Providing wildlife reserves

Establishing nature reserves
Declaring natural parks
Designating conservation zones
In 1994, the Amur Program of Socio-Ecological Union (SEU) in Russia took a 50-year land lease of 5,206.7 hectares of wetlands and arable lands and established the first privately operated nature reserve in Russia, the Muraviovka Park. The park is located in the heart of the "bread basket" of the Russian Far East and is one of the most important breeding areas and stopovers for rare species of cranes. The park now promotes environmental summer camps for students and teachers in the Amur, Khabarovski and Primorski regions; regular classes in schools around Muraviovka park; training for teachers and educators in the park; and provides facilities for travelling wildlife photographic and art exhibits. Since 1997 Muraviovka has developed a Demonstration Farm, the main efforts of which are land restoration and organic and low chemical use farming. Wildlife and wetlands management activities are also conducted in Muraviovka.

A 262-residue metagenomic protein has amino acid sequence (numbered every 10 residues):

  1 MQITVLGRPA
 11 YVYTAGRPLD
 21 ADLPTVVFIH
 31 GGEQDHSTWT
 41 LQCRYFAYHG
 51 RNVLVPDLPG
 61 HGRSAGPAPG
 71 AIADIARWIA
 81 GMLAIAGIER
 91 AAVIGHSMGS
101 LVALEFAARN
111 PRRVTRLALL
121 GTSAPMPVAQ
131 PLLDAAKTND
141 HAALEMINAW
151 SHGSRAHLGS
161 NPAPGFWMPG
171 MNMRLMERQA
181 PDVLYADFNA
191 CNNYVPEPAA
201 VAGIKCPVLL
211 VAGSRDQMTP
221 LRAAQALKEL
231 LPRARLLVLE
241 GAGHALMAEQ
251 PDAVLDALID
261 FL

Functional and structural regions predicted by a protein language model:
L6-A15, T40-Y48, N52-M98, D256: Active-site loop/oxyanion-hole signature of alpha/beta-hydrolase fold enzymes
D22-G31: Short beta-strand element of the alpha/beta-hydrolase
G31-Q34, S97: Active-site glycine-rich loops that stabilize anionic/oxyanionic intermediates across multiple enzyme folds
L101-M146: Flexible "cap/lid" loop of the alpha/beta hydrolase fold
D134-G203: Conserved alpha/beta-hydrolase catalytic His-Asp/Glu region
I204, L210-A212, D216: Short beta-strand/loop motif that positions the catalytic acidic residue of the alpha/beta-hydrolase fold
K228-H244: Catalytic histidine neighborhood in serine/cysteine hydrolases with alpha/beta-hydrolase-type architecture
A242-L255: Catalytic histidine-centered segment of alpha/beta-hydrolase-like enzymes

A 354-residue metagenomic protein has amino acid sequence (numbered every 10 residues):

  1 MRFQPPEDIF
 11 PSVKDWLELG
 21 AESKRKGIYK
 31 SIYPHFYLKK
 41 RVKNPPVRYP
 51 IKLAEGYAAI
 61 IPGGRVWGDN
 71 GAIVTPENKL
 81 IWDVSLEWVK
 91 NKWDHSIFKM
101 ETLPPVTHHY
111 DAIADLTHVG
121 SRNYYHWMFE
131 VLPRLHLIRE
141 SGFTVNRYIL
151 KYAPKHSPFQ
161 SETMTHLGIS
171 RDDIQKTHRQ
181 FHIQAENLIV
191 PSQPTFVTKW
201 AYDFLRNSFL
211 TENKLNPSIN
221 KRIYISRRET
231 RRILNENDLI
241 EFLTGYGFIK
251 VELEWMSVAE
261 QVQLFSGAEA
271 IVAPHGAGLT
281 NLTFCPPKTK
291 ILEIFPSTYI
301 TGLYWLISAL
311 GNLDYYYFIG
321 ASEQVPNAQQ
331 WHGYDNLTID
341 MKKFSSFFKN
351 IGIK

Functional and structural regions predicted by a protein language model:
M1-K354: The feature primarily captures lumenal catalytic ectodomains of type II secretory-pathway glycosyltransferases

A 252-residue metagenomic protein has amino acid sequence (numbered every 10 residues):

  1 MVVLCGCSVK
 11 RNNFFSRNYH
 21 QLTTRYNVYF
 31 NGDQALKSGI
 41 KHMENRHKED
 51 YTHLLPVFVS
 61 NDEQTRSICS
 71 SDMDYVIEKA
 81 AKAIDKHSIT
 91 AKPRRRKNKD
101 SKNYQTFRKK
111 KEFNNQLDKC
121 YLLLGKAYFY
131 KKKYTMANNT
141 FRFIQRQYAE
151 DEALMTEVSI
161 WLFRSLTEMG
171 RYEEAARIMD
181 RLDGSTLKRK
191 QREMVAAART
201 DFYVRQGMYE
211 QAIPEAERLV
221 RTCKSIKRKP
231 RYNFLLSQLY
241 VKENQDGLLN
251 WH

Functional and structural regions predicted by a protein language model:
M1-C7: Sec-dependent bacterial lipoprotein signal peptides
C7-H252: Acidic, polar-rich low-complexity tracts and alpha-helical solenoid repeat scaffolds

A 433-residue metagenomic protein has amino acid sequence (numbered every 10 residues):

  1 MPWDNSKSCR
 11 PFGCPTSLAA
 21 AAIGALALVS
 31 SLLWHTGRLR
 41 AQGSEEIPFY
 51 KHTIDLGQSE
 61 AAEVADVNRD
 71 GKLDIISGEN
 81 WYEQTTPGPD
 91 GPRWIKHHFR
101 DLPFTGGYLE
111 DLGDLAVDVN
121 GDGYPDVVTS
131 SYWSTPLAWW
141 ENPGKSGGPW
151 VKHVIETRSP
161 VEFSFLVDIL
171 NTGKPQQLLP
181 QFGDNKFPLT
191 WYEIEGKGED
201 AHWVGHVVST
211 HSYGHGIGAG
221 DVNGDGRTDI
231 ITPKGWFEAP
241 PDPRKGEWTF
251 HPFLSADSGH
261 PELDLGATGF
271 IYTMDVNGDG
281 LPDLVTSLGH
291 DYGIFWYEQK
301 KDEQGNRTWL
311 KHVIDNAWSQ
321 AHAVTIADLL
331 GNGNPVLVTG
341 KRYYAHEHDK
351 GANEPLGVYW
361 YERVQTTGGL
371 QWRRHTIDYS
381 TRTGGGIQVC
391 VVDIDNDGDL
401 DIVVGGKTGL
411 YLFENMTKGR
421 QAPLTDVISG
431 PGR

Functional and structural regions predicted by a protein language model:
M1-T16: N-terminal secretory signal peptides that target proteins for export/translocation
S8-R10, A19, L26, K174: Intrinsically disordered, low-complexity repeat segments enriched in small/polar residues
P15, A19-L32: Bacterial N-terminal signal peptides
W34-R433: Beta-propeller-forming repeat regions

China's first nature reserve was established in 1956. By the end of 1991, a total of 708 nature reserves covering an area of 568,000 square kilometres (5.54% of China's land area) had been established in China. Seventy-seven of the reserves are National Reserves. Ten nature reserves, Mount Dinghu, Mount Changbai, Wolong, Mount Fanjing, Mount Wuyi, Xilin'guole, Peak Bogeda, Shennongjia, Yancheng and Xishuangbanna have been included by United Nations Educational, Scientific and Cultural Organization (UNESCO) in the International Network of Biosphere Reserves. Another 6 nature reserves, Zhalong, Xianghai, Bird Island, Poyang Lake, East Dongting Lake and Dongzhai Harbour have been listed in the List of International Important Wetlands.

Type Classification:
G: Very Specific strategies
Related UN Sustainable Development Goals:
GOAL 7: Affordable and Clean EnergyGOAL 11: Sustainable Cities and CommunitiesGOAL 15: Life on Land